constipation%20in%20children
CONSTIPATION IN CHILDREN

Constipation is a delay or difficulty in bowel movement persisting for ≥2 weeks.
It is a common digestive problem, not a disease, and usually not serious caused by changes in diet and early toilet training.
Constipation in children generally first happens in the toddler stage, between ages 2 and 4 years, with studies showing variation in gender-specific prevalence.
Functional constipation is  the one that cannot be explained by any anatomical, physiological, radiological or histological abnormalities.
Organic constipation is with identifiable physiological or organic cause.
Chronic constipation is the constipation that lasts for >8 weeks.

Follow Up

  • Since relapses are common & bowel movement difficulty may persist into adolescence, follow-up plan of children & their parents should be individualized, tailored based on the child’s treatment response measured by consistency, frequency, & amount of stool
  • Discuss preventive measures for relapse of constipation

Prognosis

  • In a recent systematic review, majority of children with constipation recover within 6-12 months of starting treatment & recovery rate is not related to age of onset, frequency of bowel movement, positive family history, & presence of fecal incontinence
  • Another study noted that less than half of affected children continued to be symptomatic beyond puberty with associated several complications
  • Relapse rate is high as functional constipation is difficult to treat
  • Underlying organic disorders exacerbate constipation resulting in difficult long-term management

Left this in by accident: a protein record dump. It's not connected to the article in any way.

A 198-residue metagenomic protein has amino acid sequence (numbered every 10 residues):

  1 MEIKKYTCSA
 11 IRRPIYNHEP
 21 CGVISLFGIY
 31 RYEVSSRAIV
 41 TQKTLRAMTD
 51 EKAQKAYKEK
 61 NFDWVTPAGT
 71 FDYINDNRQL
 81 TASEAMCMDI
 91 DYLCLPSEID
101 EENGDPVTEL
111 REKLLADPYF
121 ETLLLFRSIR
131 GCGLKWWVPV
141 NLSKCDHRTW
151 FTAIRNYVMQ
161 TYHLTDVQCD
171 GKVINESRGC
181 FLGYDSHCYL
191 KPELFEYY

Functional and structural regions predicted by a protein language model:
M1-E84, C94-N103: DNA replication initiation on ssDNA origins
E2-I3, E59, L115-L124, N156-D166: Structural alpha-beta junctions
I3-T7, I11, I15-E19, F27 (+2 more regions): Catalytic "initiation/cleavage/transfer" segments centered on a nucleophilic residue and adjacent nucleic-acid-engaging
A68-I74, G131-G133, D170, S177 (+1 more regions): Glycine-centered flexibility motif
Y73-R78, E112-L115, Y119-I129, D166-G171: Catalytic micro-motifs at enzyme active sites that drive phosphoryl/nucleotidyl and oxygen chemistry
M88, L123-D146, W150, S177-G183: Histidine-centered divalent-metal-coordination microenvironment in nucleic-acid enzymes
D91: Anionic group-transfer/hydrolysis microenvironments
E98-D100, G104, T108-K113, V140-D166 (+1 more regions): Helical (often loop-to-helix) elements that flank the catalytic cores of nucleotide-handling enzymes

Timing

  • Advise parents/guardians of infants <6 months with functional constipation to bring patient for follow-up after 2-4 weeks & infants ≥6 months with functional constipation without fecal impaction after 2 weeks for re-evaluation & evaluation of treatment efficacy

Specialist Referral

  • Consultation with a pediatric gastroenterologist is indicated if the child’s history or exam findings suggest an organic cause, when the child fails therapy, or for complex management
  • Symptoms not improving after 6 months of good compliance to therapy warrants a pediatric gastroenterology consult
    • The pediatric gastroenterologist further evaluates the child for underlying organic problems, does specialized tests, & gives counseling; review of previous treatment regimen may lead to adjustment of medications
  • Referral to pediatric surgeon may be considered for patients unresponsive to extensive medical management
    • Surgical management of refractory functional constipation may include anal procedures (eg botulinum toxininjection, sphincter myectomy), antegrade continence enema, colorectal resection, & intestinal diversion
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